A simple question for each Party

  john bunyan 14:21 16 Nov 2019
Answered

We have a National Debt of about 86% of our annual income (GDP) with Germany at 60. I realise the difference between normal and capital spending but I would like to know from each of the aspiring Parties what the % of GDP will be at the end of their 5 years term. Why are we mortgaging our grandchildren’s future?

It seems that honesty does not get votes

  Forum Editor 17:51 16 Nov 2019

"Why are we mortgaging our grandchildren’s future?" The same questions might well have been asked in 1800 when our national debt was running at 200% of GDP, and again in the early 20th century, when it rocketed to over 150%.

During the second World War it again climbed to 200%.

The rise to our current figure of 86% was triggered by the financial crisis of 2008 and has been fueled by increased spending on Social Security benefits, bailing out banks, and a reduction in tax revenues from stamp duty, corporation tax, and income tax.

We are not alone - America's national debt is currently running at around 110% of GDP.

We can reduce our debt in several ways - we can lower interest rates to stimulate the economy and increase tax revenues. We can have spending cuts - nobody likes those - and we can increase taxation. The nature of the problem makes you realise that in the main governments are on a hiding to nothing, whatever they try to do.

  Dunk 18:29 16 Nov 2019

Why are we mortgaging our grandchildren’s future?

Because politicians would not only mortgage their futures - they would SELL their grandchildren if they thought it could get them elected.

And if you honestly think a politician cares about five years ahead, you need a good talking-to.

  john bunyan 18:54 16 Nov 2019

Unpopular as it may be, taxes must rise. There are not enough “rich”’ to pay for all the spend involved. FE’s examples of when our debt was higher were at times of crisis such as war or bank collapse. That is not the case now, and we are just maxing out our collective credit card to buy goodies we can’t afford. The trouble is that no Party will put higher taxes in their manifesto.

  Forum Editor 23:13 16 Nov 2019

"The trouble is that no Party will put higher taxes in their manifesto."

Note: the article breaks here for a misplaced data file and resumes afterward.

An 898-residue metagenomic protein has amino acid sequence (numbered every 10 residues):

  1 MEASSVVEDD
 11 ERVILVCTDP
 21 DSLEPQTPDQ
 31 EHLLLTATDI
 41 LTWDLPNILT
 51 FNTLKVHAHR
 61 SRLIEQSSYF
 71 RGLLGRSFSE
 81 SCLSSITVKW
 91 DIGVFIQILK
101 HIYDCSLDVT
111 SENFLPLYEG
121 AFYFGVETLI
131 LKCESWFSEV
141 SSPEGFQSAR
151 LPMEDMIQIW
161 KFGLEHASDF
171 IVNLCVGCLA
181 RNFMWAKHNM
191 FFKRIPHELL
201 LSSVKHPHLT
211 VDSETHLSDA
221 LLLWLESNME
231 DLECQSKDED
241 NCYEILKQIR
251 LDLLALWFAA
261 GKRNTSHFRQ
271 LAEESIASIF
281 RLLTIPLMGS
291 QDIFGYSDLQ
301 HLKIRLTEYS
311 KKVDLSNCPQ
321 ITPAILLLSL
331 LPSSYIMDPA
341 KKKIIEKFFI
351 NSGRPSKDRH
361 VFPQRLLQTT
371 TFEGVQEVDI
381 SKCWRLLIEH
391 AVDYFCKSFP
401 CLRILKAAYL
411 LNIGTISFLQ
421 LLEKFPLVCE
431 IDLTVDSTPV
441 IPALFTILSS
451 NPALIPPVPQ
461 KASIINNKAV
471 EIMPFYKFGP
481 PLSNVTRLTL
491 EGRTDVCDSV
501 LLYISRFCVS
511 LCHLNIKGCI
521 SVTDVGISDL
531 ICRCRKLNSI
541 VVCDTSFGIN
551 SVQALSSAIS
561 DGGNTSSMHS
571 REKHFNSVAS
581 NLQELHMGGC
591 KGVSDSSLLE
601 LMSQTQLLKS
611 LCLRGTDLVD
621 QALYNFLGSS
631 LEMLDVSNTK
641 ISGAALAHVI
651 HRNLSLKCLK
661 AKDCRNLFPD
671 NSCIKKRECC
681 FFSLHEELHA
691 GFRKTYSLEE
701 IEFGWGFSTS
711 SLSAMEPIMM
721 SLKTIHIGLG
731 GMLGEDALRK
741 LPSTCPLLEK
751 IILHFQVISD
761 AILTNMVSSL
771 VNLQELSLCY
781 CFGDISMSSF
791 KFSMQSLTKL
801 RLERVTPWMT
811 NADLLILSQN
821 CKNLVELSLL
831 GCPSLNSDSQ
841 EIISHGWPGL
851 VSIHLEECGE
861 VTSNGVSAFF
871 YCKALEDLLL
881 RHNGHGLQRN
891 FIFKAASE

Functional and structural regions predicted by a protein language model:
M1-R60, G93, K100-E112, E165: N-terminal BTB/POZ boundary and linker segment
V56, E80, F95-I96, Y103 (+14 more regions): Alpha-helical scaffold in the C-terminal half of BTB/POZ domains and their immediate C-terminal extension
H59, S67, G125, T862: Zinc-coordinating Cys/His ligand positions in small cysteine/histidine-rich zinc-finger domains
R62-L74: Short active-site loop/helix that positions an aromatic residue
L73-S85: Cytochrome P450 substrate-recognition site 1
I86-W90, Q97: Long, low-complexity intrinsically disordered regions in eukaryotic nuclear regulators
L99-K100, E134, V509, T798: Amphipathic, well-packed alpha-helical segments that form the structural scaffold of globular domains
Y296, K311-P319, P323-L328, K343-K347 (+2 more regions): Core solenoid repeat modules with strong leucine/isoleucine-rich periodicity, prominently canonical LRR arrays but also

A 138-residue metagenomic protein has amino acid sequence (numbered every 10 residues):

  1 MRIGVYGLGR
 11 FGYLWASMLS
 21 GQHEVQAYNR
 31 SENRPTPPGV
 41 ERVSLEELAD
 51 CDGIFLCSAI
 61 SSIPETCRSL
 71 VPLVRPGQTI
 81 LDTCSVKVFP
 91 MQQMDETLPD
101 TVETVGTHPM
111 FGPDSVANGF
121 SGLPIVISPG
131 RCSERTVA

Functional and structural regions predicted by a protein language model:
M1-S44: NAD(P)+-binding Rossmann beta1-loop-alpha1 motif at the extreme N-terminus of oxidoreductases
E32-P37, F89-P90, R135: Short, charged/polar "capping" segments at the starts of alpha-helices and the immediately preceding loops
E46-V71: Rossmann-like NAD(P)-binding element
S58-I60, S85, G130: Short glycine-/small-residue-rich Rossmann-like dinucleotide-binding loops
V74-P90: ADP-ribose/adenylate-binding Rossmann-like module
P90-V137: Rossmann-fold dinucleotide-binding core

Of course not, and I doubt that anyone would expect that. There are other ways to reduce debt, as I mentioned earlier, but it cannot be done without anyone feeling the pinch. If we want a lower level of debt we must pay our way out, and of course we can only do that if we pull in our belts.

People love blaming politicians for everything that's wrong in their lives, but of course we are all ultimately to blame for this - we are the ones who want rafts of benefits and a better health service and higher State pensions and so on, but we don't want to pay more in taxes to get them.

  john bunyan 07:49 17 Nov 2019

FE

I wrote to my MP ( a ERG member) to volunteer to pay more tax, particularly for the NHS. No constructive reply.

At the moment both main parties are behaving like folk who are overspending their credit cards with no plan on how to pay them off. A seemingly impossible conundrum

  Dunk 15:33 17 Nov 2019

"If we want a lower level of debt we must pay our way out, and of course we can only do that if we pull in our belts."

Of course some people have plenty of cushion around their midriffs, and can manage to tighten their belts - but what about those at the bottom of society, living from day to day, possibly already having to use foodbanks?

How on earth will they cope with another round of belt-tightening? But as long as we, who are well-off, are OK what's not to like about a bit more agony for them?

I despair of such attitudes in a civilised society! What's wrong with the wealthy paying a bit more tax to subsidise the poor?

  john bunyan 16:31 17 Nov 2019

The top 10% of earners pay 60% of the tax take already so there is a risk that if you increase this too much, the tax take actually goes down, as they move to other places. Footballers, bankers etc are quite mobile. About 50% of the population pay no tax.

Clearly there has to be a balance between spend and tax but expecting all the extra tax to come from the higher paid is unrealistic. Already we see top doctors not doing overtime as it brings them no extra due to taxation

  Dunk 07:38 18 Nov 2019

Oh dear,the old apples and pears argument of "The top 10% of earners pay 60% of the tax take". (No wonder it's the politicians favourite quote in any interview!)

Of course they pay more, and so they SHOULD.

How does extracting more money from those least able to find it help society in general?

  caccy 17:08 19 Nov 2019

DUNK

They WILL leave the country and then the rest of us will have to make up the difference (basic tax rate up to 30% ?). Fancy paying that?

  Dunk 09:45 21 Nov 2019

caccy

You regurgitate the perennial scare story about high rate taxpayers all leaving, and then drag a 30% tax rate out of mid-air. Why not throw in a 95% tax rate for all?

Tell us where they would all go to, presumably other countries have much better tax laws, and consequent less public services? Dream on.

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